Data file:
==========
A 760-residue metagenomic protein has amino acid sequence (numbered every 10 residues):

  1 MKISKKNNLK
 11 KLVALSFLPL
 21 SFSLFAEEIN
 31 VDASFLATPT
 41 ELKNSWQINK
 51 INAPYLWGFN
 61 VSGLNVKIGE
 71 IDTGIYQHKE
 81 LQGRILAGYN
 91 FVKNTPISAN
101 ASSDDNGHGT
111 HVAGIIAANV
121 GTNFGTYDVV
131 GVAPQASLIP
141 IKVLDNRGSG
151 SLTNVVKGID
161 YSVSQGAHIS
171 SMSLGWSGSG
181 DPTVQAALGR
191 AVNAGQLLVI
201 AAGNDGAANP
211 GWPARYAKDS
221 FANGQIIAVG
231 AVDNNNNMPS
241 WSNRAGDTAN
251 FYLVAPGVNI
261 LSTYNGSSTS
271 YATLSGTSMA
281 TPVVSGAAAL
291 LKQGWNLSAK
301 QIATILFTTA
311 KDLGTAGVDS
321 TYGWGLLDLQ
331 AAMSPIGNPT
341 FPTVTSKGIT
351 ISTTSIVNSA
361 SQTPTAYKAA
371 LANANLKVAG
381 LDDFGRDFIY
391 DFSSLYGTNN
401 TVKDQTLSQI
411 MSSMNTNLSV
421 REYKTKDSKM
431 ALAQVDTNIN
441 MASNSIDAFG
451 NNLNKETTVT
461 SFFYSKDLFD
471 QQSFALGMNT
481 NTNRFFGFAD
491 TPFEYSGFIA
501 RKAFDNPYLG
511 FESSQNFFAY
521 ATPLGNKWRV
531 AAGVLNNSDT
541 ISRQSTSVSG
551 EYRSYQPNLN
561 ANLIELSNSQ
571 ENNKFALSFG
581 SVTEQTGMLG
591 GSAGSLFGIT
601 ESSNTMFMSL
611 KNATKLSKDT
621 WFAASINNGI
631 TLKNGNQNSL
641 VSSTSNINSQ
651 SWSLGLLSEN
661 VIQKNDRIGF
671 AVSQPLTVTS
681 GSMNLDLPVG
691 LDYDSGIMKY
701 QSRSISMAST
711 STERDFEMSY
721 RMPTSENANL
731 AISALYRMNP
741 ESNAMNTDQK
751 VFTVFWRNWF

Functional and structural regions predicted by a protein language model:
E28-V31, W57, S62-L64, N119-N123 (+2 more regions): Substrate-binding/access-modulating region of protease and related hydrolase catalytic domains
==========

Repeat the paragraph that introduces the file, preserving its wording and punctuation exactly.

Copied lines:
A 760-residue metagenomic protein has amino acid sequence (numbered every 10 residues):